Current/Former World Champions/Titlists Faced: 13 (Ulises Solis L6, L12, KO2; Omar Nino L10; Isaac Bustos L12; Gilberto Keb Baas UD12; Noel Arambulet Tech. Dec. 10; Brian Viloria MD12; Luis Lazarte DQ10; Roberto Leyva TKO4, KO2; Sonny Boy Jaro UD12; Pornsawan Porpramook TKO4; Rodel Mayol TKO by 2; Pongsaklek Wonjongkam L12; Giovani Segura UD12)
Pre-Fight: Speed – Yaegashi A-; Sosa B
Pre-Fight: Power – Yaegashi B-; Sosa B+
Pre-Fight: Defense – Yaegashi B-; Sosa B-
Pre-Fight: Intangibles – Yaegashi A; Sosa A
The biggest edge Sosa may have in this fight is experience. While both have it at the top level, Sosa has much more. He’s been facing notable talents throughout the lowest classes since the professional crib and been forged because of it. Yaegashi was also matched tough early, losing his seventh pro fight in a too-soon title 105 lb. challenge of Kyowa, but was more deliberately matched in his further development.
It’s paid off and he’s stayed fresher than he might have with a Sosa-esque activity level. Yaegashi makes a third start in a single calendar year for the first time since 2009 and had solid layoffs after the wars with Porpramook and Ioka. Sosa certainly has more miles.
Just as certain, Sosa has less speed. Yaegashi has exceptionally quick hands. While there have been wars to excite, he’s shown the ability to move and box. He’s not a defensive genius or anything, but he also has good head movement and can resist engagement. He’s likely to get off first on Sosa.
Where Sosa can answer that is in what he fires back and when. Sosa is a schooled combination puncher with good timing. He paces himself well and knows how to build a win over the course of rounds. He’s more consistent to the body and if he can get downstairs when Yaegashi comes forward, he can erode his man. Where he will be vulnerable is to Yaegashi’s counter left (hook and short uppercut) and the slinging right he brings behind the jab and as a lead.
While those punches are quick, Yaegashi’s punch selection could work to Sosa’s benefit. Sosa has more offensive looks than Yaegashi, and varies his attacks more than the champion whose attacks can be predictable. All of that depends on Sosa being able to land enough to slow Yaegashi down. Yaegashi has never been stopped. That doesn’t mean he can’t be but Sosa’s best route to victory is over the distance.
Can he win enough rounds? To do so, he’ll need to draw Yaegashi into range and keep him there. This has the makings of a war but of the thinking man’s sort. If Yaegashi uses his speed to pick spots, Sosa could be playing catch up for a lot of the night.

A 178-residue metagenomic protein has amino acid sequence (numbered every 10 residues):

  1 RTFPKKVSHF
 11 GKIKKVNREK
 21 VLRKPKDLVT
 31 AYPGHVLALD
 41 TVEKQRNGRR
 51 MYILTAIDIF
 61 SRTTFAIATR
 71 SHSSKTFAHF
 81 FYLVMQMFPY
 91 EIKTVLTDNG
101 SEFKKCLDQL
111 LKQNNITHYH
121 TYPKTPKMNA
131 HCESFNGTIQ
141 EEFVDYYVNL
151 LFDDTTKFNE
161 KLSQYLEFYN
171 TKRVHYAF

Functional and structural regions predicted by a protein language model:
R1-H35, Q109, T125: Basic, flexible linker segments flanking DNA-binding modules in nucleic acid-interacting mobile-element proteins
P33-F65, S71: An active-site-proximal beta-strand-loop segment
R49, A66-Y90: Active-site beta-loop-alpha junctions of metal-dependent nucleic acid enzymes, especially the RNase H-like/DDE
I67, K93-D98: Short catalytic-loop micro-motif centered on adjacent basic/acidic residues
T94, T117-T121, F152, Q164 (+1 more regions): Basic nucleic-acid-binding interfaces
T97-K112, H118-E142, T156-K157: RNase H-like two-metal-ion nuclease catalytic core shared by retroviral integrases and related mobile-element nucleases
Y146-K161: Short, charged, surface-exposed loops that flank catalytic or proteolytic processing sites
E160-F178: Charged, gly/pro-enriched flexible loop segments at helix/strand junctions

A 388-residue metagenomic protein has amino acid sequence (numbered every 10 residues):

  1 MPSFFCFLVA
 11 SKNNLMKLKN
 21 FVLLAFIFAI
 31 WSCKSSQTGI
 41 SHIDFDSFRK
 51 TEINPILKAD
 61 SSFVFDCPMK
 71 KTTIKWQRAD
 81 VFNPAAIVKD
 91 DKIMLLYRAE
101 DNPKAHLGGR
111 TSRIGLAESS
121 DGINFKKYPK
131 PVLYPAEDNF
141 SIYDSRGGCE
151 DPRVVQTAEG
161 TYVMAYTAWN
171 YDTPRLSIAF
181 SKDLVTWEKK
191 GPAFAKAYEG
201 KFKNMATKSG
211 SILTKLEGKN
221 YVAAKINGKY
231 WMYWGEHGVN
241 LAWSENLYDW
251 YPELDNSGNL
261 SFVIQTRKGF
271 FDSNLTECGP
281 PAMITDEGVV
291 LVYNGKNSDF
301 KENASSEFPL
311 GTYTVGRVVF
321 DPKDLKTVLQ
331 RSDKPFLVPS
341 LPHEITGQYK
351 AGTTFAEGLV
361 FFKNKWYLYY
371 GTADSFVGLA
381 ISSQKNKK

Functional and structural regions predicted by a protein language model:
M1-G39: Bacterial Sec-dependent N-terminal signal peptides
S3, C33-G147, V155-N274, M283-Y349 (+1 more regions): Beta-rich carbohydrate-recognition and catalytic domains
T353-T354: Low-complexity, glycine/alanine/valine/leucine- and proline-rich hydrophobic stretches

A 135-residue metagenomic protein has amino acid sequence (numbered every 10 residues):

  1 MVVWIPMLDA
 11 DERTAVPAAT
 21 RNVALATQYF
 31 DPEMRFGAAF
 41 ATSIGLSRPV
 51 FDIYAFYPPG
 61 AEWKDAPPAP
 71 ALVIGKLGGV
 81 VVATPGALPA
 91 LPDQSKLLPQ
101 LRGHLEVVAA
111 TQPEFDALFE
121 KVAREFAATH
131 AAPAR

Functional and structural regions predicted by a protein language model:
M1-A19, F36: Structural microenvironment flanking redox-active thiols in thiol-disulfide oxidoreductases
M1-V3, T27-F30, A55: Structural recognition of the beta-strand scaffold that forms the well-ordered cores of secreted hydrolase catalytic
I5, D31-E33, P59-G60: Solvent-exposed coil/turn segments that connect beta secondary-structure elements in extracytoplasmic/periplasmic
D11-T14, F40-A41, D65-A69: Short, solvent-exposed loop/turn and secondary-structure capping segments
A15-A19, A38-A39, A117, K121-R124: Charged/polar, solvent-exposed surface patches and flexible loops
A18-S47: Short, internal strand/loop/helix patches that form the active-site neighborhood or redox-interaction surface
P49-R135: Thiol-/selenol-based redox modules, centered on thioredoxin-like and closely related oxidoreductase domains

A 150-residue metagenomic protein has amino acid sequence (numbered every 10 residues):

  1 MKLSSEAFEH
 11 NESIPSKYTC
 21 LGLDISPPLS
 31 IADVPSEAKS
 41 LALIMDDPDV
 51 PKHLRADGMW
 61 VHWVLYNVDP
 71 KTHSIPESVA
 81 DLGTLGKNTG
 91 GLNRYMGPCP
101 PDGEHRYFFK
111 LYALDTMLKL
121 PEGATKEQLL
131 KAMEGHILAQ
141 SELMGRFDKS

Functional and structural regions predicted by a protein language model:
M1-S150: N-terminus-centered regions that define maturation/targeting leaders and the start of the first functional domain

Sosa winning would be wonderful topper to a commendable career. However, as good as his year has been to date, this fight is a much different challenge than his last two. As good as the wins over Solis and Segura were, they also might have been better style, or at least athletic, matches for him. Sosa had men coming towards him, neither of whom was very fast, and made it work.
Where Sosa has struggled sometimes is with quicker men. Wonjongkam, in what turned out to be his last top performance, used superior speed to outbox Sosa. Even without the headbutt, Mayol’s quick hands were giving Sosa fits. Sosa overcame the speed of Brian Viloria for what remains a career best victory, but that relied in part on Viloria’s inconsistent offensive output.
Yaegashi is going to move his hands and he doesn’t fight for knockouts nor does he score them regularly. Sosa has a proven chin and so Yaegashi will know coming in he’s looking at a long night. If he forces Sosa to lead, he has the fight in a place he can control. Being younger, quicker, and fresher has its advantages. So does the luxury of fighting at home (the fight is in Tokyo).
Sosa can win a decision there and foreigners in general typically get a fair shake (relative to boxing) in Japan. But if the rounds are close, and many might be, it’s likely to favor the champion.
This could be one of Sosa’s last big chances and so expect him to bring everything he’s got. The pick here is to expect his best to fall short with Yaegashi picking up a tough, earned verdict on points in an exciting affair.
Report Card Picks 2013: 56-25
Cliff Rold is the Managing Editor of BoxingScene, a founding member of the Transnational Boxing Rankings Board, and a member the Yahoo Pound for Pound voting panel, and the Boxing Writers Association of America. He can be reached at firstname.lastname@example.org